After the diabetes drug metformin, a new compound found in common face creams has been found to have an effect on ageing. According to the researchers, a compound called allantoin mimics the life-extending effect of a starvation diet to slow down ageing, and hence helps increase lifespan.

Starvation diet, also known as calorie restriction, refers to a reduction in the number of calories consumed without malnutrition. It has been proved earlier in animal models that calorie restriction helps slow down ageing. The researchers believe that developing a class of drugs that could mimic the same effect could have a wide application in humans.

The latest research conducted by researchers at the University of Liverpool suggests that allantoin-–derived from botanical extract of comfrey plant-- can mimic the effect produced by calorie restriction and increase lifespan in worms by 20 percent.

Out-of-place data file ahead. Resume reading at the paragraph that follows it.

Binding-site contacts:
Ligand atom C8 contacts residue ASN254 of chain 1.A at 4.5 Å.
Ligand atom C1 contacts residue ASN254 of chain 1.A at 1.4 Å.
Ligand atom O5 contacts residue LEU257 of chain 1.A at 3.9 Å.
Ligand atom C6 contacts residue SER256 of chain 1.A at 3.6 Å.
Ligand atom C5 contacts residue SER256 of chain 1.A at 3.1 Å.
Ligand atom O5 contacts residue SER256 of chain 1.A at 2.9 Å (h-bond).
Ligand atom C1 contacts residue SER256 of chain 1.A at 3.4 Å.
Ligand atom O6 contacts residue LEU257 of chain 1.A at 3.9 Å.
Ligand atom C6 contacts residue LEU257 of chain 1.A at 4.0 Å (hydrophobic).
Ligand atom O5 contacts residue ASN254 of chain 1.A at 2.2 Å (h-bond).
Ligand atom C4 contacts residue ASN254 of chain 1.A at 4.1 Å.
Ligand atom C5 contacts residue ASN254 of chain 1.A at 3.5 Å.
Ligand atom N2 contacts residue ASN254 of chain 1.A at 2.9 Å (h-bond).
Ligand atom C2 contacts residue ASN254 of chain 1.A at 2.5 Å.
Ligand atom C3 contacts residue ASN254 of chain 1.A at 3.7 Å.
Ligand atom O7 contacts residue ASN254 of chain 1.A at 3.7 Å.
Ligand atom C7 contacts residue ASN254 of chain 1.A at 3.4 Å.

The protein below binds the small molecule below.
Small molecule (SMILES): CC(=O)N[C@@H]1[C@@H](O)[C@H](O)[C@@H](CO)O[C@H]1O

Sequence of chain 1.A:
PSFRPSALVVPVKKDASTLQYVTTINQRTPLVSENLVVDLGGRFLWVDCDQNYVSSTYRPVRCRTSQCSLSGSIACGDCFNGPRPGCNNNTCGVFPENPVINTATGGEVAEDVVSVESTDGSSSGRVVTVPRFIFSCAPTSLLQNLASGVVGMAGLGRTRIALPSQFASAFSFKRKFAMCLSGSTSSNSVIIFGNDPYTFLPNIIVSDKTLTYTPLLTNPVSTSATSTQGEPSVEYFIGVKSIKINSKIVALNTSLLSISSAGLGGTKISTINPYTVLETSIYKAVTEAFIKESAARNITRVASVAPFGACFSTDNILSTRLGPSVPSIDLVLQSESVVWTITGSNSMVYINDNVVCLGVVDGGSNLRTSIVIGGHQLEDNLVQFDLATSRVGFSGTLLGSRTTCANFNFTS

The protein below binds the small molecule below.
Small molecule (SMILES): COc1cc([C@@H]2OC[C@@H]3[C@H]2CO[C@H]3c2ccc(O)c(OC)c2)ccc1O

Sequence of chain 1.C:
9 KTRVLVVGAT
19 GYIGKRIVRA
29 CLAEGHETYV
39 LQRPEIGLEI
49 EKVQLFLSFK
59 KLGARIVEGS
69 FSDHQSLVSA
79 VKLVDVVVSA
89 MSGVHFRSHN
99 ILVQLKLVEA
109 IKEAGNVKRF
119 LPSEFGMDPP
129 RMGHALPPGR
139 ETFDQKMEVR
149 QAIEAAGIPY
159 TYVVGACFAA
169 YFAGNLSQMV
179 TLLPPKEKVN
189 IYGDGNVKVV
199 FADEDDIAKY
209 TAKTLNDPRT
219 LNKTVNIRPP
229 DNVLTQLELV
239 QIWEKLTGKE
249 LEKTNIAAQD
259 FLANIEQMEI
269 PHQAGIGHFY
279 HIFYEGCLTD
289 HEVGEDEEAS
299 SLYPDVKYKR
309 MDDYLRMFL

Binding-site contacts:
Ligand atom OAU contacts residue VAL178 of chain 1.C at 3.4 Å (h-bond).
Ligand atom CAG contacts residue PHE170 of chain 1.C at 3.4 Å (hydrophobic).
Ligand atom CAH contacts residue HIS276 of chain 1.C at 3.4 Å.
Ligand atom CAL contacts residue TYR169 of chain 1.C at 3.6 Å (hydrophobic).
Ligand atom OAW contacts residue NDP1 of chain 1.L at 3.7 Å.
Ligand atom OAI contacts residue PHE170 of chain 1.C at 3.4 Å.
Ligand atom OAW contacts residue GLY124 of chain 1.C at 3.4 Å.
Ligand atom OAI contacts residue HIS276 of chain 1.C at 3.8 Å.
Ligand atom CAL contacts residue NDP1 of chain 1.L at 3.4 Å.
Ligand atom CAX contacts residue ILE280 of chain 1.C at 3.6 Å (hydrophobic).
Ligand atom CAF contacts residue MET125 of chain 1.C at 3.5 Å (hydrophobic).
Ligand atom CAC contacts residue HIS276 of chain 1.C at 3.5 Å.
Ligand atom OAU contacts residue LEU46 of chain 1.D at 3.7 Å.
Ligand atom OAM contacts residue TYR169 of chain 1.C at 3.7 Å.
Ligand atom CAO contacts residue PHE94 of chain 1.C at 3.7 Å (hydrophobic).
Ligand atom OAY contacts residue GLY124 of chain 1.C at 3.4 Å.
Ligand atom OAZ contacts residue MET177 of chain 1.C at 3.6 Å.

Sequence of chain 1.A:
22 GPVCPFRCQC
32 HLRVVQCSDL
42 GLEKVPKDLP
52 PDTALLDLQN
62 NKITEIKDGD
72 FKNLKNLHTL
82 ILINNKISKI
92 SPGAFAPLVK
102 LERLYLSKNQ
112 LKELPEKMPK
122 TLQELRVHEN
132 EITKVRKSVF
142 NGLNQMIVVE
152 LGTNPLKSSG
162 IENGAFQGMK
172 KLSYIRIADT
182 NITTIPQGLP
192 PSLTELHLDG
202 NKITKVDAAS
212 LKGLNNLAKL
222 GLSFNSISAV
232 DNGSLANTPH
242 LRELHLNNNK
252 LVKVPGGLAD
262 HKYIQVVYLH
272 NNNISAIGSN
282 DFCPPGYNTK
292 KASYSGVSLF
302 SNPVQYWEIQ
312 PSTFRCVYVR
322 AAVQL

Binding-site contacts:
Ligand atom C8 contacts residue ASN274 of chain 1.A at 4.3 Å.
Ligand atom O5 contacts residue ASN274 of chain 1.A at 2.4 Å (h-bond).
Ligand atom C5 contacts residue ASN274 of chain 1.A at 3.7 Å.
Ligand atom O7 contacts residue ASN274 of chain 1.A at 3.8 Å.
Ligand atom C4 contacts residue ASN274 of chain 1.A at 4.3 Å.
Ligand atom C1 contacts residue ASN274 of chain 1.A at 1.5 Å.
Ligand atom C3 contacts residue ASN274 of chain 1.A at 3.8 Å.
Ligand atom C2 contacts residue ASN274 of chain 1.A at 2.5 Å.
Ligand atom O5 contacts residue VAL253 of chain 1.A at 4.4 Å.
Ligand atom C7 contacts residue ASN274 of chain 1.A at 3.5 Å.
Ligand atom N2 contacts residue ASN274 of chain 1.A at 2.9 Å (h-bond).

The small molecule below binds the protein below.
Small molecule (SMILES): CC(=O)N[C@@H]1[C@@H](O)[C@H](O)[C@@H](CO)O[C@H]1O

"Calorie restriction has been shown to have health benefits in humans and, while more work is necessary, our findings could potentially result in human therapies for age-related diseases," said lead researcher Dr Joao Pedro de Magalhães, in a press release.

During the study, the research team first identified 11 potential compounds that could mimic the effect of calorie restriction. Five of these compounds were tested for effectiveness in nematode worms.

The team found that worms treated with trichostatin A, LY-294002, allantoin and rapamycin stayed healthier and lived longer. In mutant worms, the drugs worked in a similar fashion as calorie restriction would.

The research team believes that since testing anti-ageing interventions in humans is not a practical option, it would be best to develop computational models that predict the longevity of the drugs.

The complete details of the study have been published in the journal Aging Cell.

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